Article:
4 Lifestyle Changes That Might Help Your BPD
Living with BPD is unpredictable. It’s not always clear what sets you off, and often, it can feel like something you were fine with yesterday is suddenly not okay. Trying to make healthy changes to your lifestyle can be difficult when you have such an aversion to change itself.
Perhaps it may be best to not look the actions we’ll discuss below as lifestyle changes, but as acts of self-care. It’s incredibly important that you make the time for self-care when you have BPD if you want to learn to cope with the illness better. Focusing on yourself is exactly what you need to do for the best chance of recovery.
Here are 4 tips to help you grow stronger and manage your BPD more successfully:
Start a mood diary
It’s common with BPD to have moments or irrationality and mood swings. Some people with BPD find it useful to document their feelings in a diary, which can not only act as a form of therapy at the time, but can help them to spot patterns in their moods and understand what may be a trigger for them.
Take up meditation
Don’t be so quick to dismiss meditation as useless – it takes a long time to get used to, but can be incredibly healing as a daily practice. Learning mindfulness in particular may help you to learn to more effectively cope with your more difficult emotional experiences, and meditation has been linked to a reduction of cortisol, the stress hormone. If you struggle to sleep because of your BPD, some people find that daily meditation helps them get a better night’s rest.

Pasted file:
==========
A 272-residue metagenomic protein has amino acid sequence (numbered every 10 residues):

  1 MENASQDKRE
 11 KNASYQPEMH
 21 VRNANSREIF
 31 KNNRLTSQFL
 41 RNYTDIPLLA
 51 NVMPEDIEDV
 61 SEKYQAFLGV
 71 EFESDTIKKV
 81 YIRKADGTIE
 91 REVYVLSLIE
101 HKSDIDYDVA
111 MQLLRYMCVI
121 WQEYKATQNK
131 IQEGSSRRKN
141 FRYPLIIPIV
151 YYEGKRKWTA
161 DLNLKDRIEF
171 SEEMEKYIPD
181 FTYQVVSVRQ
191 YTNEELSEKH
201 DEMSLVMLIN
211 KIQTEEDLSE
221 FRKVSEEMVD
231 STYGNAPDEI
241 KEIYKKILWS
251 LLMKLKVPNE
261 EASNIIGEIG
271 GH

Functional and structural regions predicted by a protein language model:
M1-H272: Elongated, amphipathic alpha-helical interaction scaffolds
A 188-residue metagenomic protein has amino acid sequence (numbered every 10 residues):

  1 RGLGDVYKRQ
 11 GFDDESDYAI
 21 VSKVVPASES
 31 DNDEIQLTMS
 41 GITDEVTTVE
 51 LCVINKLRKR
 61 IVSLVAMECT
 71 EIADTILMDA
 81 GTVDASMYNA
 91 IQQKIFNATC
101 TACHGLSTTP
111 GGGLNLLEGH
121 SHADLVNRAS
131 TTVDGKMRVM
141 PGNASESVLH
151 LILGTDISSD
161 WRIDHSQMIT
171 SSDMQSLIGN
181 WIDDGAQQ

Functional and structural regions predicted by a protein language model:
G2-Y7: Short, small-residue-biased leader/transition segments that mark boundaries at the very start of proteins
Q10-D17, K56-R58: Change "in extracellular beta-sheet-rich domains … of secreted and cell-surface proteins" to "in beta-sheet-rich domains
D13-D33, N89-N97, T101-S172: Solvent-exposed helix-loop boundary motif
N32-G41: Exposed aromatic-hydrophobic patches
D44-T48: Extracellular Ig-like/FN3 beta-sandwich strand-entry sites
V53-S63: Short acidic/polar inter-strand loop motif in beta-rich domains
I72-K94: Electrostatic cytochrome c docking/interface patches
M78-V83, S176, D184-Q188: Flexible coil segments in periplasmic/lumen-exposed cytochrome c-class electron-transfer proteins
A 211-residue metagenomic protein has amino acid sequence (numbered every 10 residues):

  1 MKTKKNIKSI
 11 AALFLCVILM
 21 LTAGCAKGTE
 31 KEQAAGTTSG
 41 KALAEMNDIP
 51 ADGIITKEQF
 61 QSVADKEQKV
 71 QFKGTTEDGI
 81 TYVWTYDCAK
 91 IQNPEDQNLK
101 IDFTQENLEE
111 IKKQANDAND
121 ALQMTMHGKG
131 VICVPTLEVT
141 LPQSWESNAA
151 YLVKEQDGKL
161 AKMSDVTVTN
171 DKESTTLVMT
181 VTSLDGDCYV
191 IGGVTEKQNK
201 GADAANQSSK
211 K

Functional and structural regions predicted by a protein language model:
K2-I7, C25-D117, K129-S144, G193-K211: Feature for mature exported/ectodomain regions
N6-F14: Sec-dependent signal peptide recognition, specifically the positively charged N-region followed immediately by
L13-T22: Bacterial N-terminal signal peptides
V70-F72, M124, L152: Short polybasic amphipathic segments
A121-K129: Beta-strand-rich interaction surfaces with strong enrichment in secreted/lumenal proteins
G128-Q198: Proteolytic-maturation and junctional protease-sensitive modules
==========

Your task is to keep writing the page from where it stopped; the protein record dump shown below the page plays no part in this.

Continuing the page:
Get into a habit of regular exercise
Any form of physical activity is better than nothing, especially as exercise is linked to an improved mental wellbeing. Don’t be put off by the association between exercise and gruelling gym workout sessions. It may be enough to go for a simple walk around your local park, or take up weekly yoga classes with a friend. Just five minutes of exercise is thought to induce anti-anxiety effects, and even a peaceful exercise environment can help to promote feelings of calm.
Consider a whole foods diet
Although no diet can ever fully cure you of BPD, studies have shown clear links between diet and mental illness – namely that a good diet has a far better effect on your mental health. A whole food diet focuses on foods that are natural, cutting out processed foods, white flour, bread and pasta, and soy. We still need to research more into how whole foods may help BPD sufferers in particular, but a few people already swear by it for improving their symptoms.